The typical congregation in the average church today really does think the service is all about them--getting people saved, learning the Word, receiving inspiration to last another week, having their sins forgiven, taking an offering to provision the Lord's work throughout the world.

Anything wrong with those things? Absolutely not. But if we go to church to do those things, we can do them. But we will not have worshiped.

Warren Wiersbe says, "If you worship because it pays, it will not pay."

4. Evangelism & Discipleship, Giving & Praying, Grow Out of Worship; Not the Other Way Around

The disciples were worshiping on the Day of Pentecost when the Holy Spirit filled them and drove them into the streets to bear a witness to the living Christ (Acts 2).

Isaiah was in the Temple worshiping when God appeared to him, forgave his sins, and called him as a prophet to the people (Isaiah 6).

It was in the act of worship that the two distraught disciples had their eyes opened to recognize Jesus at their table (Luke 24).

5. We are to Give Him Worship and Glory in the Ways Scripture Commands

"Give to the Lord the glory due His name and bring an offering." So commands I Chronicles 16:29 and Psalm 96:8.

"The sacrifices of God are a broken spirit. A broken and contrite heart--these, O God, you will not despise." (Psalm 51:17)

Singing, praise, rejoicing. Praying, offering, humbling, loving. All these are commanded in worship at various places in Scripture.

The Lord Jesus told the Samaritan woman at Jacob's well, "Those who worship God must worship in spirit and in truth" (John 4:24). That is, with their inner being, the totality of themselves, their spirit, not just their lips or their bodies going through the motions. And in truth--the revealed truth of how God has prescribed worship to take place. He is not pleased with "just anything" that we claim as worship.

We must balance our worship between spirit (the subjective part: body, soul, emotions) and truth (the objective aspect: all that God has revealed in His word).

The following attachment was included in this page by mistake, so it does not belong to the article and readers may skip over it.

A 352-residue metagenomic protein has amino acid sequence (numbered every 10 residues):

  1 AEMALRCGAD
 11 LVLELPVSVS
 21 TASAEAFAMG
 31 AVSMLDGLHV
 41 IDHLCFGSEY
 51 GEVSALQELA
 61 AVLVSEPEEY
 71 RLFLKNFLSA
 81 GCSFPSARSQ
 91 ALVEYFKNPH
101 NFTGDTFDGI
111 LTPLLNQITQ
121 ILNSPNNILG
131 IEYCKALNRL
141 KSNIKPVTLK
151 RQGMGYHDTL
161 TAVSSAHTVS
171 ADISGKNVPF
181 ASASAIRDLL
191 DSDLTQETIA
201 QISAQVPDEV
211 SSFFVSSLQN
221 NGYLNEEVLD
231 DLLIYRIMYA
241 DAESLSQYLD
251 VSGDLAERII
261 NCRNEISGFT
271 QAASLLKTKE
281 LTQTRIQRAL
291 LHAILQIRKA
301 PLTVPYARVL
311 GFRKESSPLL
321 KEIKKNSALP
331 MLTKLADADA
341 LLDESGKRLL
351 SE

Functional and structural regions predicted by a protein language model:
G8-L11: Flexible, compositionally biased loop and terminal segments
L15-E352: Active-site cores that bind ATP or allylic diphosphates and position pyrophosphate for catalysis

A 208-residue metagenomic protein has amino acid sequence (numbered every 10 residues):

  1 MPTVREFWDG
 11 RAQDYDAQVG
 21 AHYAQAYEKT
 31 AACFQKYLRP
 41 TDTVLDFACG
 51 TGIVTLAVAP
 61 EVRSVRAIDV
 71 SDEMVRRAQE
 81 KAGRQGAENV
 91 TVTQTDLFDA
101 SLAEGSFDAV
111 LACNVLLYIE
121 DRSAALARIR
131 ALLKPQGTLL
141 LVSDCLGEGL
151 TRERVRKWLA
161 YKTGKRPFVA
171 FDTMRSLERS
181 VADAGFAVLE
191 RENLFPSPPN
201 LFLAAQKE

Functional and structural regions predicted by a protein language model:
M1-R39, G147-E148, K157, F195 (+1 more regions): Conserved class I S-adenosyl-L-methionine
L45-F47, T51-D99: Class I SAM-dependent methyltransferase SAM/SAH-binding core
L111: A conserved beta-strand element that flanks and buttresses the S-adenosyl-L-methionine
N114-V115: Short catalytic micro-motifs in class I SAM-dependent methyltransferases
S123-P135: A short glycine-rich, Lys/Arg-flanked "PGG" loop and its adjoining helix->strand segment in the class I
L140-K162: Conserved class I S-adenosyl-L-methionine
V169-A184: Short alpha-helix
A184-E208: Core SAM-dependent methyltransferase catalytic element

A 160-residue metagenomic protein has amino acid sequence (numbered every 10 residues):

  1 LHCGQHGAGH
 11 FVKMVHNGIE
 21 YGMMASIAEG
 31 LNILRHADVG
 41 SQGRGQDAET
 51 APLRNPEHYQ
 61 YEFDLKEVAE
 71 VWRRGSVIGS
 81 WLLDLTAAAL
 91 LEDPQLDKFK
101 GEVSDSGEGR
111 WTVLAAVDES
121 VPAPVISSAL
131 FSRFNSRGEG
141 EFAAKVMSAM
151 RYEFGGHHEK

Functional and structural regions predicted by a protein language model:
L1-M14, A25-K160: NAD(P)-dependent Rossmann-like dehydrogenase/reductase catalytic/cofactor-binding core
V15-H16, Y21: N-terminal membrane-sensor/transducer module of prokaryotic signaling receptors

6. We Are the Ones Who Decide Whether We Worship upon Entering the House of the Lord

Don't blame the preacher if you don't worship. He can't do it for you.

No one else can eat my food for me, love my cherished ones in my place, or do my worshiping for me.

No pastor can decide or dictate whether we will worship by the quality of his leadership or the power of his sermon. Whether I worship in today's service has absolutely nothing to do with how well he does his job.

I am in charge of this decision. I decide whether I will worship.

When Mary sat before the Lord Jesus, clearly worshiping, He informed a disgruntled Martha that her sister had "chosen the good part," something that "will not be taken away from her" (Luke 10:42). That something special was time spent in worship. Such moments or hours are eternal.

Lest someone point out that Martha could have worshiped in her kitchen by her service for Christ, we do not argue, but simply point out that she was not doing so that day.

7. Remember: Worship is a Verb

And it's an active verb at that.

Worship is something we do, not something done to us.

In the worst of circumstances, I can still worship my God. In the Philippians prison, while their backs were still oozing blood from the beating they'd received, Paul and Silas worshiped (Acts 16:25).

Even if a church has no pastor and has to make do with a stuttering layman or some inept fill-in, I can still bow before the Lord, offer Him my praise, and give Him my all. I can humble before Him and I can bring my offering.